Powered wheelchair controls
16 Jan 2019
With different conditions affecting people differently, many types of controls have been made to allow people to control their powered wheelchairs through a variety of motions. The most common way to control a powered wheelchair would be through a joystick control on the end of one of the armrests, moving the powerchair forward, backwards and turning left & right, however this isn’t always suitable. So, what are the alternatives?
There are two major types of controls. Proportional Drive controls, which require pressure, or force to be applied to control the movement of the chair and Non-proportional controls which drive a chair without a progressive increment, going from off to on through a switch meaning releasing the switch will cause the chair to stop.
These control systems are for people who may not be able to manage a conventional joystick. There are alternative options of proportional controls, these include alternative joystick heads, Chin Controls, finger controls, microjoysticks, among many others.
For those who can still move their hands but struggle with grip, such as those suffering from arthritis, a golf ball or T bar joystick is an alternative, this requires less grip, but allows the chair to be moved same as any other joystick.
A variation of the joystick, for those who cannot manage to use one with their hands/arms but can still move their head with complete freedom is Chin Control. This is a joystick which is positioned higher up the chair allowing the user to move it with their chin, it functions in the same way as a standard joystick enabling the user to increase their speed by moving the joystick further in one direction to go faster. The microjoystick can be replaced with a small cup, or other shaped top for ease of use.
Another option, although not as common, for people will have limited movement within their arms and/or hands but have the capability to move their fingers. For people like this there are finger specific control systems. These include the ‘Finger Control’, a 3” x 3” box with a hole in the top which can be placed almost anywhere on the chair, making it also good for those who need their arms to be left in fixed positions. With the ‘Finger Control’ the user puts their finger through the hole and can control the movement of the chair by moving their finger across the base of the box, moving the chair with it. This system can also be used with a Touchpad Drive control instead of a box.
These control systems are primarily used for quadriplegics, or people with similar conditions. Many variations, including Head Controls and Sip’n’Puff Controls and Switch/ Button controls, Wafer boards, Scanner Drive controls, are available as well as a large range of alternatives.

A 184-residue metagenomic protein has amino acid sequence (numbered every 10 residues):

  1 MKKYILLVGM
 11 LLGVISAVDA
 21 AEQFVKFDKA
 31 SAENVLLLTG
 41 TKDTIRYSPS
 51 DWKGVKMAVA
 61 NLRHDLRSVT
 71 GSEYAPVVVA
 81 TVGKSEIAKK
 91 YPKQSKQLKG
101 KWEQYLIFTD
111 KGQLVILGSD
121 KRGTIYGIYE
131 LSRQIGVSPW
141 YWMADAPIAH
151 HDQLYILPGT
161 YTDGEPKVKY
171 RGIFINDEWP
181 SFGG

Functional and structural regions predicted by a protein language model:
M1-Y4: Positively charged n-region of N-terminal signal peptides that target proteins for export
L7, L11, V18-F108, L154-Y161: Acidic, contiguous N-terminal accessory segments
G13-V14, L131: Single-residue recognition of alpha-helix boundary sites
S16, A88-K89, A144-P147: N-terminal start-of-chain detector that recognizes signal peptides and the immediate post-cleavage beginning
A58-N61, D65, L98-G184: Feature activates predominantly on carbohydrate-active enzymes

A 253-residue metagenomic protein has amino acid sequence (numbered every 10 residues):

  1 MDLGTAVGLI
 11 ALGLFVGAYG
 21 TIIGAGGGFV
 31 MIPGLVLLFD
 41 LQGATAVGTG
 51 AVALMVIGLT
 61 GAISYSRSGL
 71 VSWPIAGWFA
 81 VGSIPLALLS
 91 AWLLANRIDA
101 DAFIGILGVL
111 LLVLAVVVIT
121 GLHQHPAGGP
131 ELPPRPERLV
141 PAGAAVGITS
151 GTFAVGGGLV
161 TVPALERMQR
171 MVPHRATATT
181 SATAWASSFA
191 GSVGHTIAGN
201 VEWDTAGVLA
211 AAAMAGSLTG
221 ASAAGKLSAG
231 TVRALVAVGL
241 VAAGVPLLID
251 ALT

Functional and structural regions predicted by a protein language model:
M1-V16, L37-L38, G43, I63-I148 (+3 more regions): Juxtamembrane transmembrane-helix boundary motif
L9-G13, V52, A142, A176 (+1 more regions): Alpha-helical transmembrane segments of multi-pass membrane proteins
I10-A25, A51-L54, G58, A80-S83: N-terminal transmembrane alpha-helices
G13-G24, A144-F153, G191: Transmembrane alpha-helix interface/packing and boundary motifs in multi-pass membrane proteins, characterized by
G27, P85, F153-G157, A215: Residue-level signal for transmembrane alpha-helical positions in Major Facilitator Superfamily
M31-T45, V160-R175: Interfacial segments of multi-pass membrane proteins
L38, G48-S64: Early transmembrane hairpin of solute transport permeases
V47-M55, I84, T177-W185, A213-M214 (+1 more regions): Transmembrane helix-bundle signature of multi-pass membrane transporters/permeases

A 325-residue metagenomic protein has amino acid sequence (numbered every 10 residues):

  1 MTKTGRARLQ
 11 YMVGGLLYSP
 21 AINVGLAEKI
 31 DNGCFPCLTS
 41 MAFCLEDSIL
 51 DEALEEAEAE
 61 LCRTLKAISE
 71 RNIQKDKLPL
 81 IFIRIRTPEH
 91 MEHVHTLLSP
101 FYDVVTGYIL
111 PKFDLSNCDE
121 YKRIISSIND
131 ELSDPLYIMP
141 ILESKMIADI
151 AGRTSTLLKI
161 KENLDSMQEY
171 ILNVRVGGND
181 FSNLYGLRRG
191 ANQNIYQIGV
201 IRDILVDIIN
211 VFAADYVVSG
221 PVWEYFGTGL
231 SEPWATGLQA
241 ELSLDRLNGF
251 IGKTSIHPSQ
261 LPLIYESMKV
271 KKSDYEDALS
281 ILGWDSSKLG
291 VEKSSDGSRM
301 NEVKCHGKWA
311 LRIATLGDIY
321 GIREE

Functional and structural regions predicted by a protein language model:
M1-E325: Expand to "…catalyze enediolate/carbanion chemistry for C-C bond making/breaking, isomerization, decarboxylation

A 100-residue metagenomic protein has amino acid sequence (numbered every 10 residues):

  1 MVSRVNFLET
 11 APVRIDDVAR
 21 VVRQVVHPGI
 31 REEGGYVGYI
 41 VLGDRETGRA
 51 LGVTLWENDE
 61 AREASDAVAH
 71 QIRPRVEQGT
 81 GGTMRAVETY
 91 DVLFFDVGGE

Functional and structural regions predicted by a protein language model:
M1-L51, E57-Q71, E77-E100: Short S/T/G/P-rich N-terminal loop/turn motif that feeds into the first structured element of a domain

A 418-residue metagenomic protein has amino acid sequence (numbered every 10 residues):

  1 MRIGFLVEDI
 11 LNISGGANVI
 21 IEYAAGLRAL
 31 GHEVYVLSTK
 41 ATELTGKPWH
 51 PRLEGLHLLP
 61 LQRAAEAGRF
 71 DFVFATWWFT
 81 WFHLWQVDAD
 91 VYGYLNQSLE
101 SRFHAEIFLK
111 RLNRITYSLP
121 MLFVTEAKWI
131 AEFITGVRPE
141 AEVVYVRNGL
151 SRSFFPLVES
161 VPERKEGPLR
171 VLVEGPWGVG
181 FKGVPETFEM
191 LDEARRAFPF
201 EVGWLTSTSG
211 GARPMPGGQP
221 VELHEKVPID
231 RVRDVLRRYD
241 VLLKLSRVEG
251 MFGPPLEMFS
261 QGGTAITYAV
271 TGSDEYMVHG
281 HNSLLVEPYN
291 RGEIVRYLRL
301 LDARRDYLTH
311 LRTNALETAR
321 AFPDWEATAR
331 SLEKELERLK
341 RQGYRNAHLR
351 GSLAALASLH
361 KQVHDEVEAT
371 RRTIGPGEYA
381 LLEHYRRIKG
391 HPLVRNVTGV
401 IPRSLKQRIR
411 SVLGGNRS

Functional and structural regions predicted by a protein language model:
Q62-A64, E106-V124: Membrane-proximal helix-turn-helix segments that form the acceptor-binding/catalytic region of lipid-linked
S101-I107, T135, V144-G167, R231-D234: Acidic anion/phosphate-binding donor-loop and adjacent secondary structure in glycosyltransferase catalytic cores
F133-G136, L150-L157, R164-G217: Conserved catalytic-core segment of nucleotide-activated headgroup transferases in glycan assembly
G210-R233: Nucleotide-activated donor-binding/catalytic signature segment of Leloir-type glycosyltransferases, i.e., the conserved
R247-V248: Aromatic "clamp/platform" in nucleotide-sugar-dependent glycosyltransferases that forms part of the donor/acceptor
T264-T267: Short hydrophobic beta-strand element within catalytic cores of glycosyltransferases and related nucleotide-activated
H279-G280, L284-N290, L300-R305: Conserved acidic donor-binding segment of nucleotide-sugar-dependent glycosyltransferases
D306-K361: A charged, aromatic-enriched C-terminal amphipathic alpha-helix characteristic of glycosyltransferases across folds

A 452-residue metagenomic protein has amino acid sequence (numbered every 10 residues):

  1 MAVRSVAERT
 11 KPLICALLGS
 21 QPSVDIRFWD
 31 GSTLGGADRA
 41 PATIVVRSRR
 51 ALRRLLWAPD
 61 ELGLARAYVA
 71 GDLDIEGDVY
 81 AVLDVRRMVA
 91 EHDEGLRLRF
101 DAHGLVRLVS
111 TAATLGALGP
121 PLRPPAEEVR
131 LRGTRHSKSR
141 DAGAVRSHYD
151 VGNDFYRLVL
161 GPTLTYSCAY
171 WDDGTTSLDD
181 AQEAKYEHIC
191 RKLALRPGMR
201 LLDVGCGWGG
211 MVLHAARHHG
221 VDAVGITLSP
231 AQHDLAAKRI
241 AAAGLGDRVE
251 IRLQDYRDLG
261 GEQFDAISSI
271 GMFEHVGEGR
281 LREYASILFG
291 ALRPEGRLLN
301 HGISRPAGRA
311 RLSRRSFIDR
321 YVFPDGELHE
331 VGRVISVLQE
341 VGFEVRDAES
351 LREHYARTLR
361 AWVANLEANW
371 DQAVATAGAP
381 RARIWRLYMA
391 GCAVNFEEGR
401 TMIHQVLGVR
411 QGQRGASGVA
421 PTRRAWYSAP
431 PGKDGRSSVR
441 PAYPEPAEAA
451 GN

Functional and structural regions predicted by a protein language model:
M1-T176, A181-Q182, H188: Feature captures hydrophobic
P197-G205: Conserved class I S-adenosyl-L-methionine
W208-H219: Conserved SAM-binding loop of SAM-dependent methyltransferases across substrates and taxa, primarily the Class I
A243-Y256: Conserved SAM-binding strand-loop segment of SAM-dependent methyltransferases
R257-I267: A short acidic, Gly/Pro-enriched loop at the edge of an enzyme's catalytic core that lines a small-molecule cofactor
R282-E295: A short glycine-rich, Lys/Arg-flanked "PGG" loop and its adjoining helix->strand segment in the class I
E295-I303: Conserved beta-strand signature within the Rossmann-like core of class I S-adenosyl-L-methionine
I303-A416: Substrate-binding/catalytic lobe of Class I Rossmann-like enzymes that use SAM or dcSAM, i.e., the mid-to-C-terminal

Head controls allow the user to control the drive of their powerchair by moving their neck and using their pressing various buttons positioned on a three-part headrest. Each button will control a different action, including driving forwards & backwards, turning left & right and controlling parts of the chair, such as the footrests and horn. This type of control does mean that it cannot be used as an actual headrest and the user cannot control things such as speed when moving.
The Sip’n’Puff drive control is the solution for those who are unable to use any of the above control systems for whatever reason. This system takes some practice to get used to, and especially to get good at using. It requires the user to either sip on the tube or blow a puff of air into the tube in order to control certain actions. This intuitive system can not only recognise the difference between a sip and a puff, but it can also recognise when a user changes the strength of the sip or puff, this enables the chair to have multiple functions, meaning a different action can be attributed to a hard sip, a soft sip, a hard puff and a soft puff.
An alternative to these, for those who are still able to use their arms or hands but cannot apply pressure is a basic switch/ button system. This is the most common non-proportional control system. It works by simply having a box or board with a series of buttons, these buttons will represent forward, backwards etc and can be switched on/off as needed.
These are just a few options available, there are a large number of alternatives to suit any need you have as an individual. Here at Wheelfreedom we work with our customers to ensure that we get the right controls for your specific needs. All the manufacturers we work with provide a variety of control options, so regardless of your level of mobility, we can find the perfect solution to enable you to have the freedom to take your chair wherever you need to go. With advancements being made all the time, it won’t be long before every single person, regardless of condition will be able to control their own chair. It was announced last week that computer giants Intel and US robotics company Hoobox have developed a control box which allows the user to control their chair through facial expressions.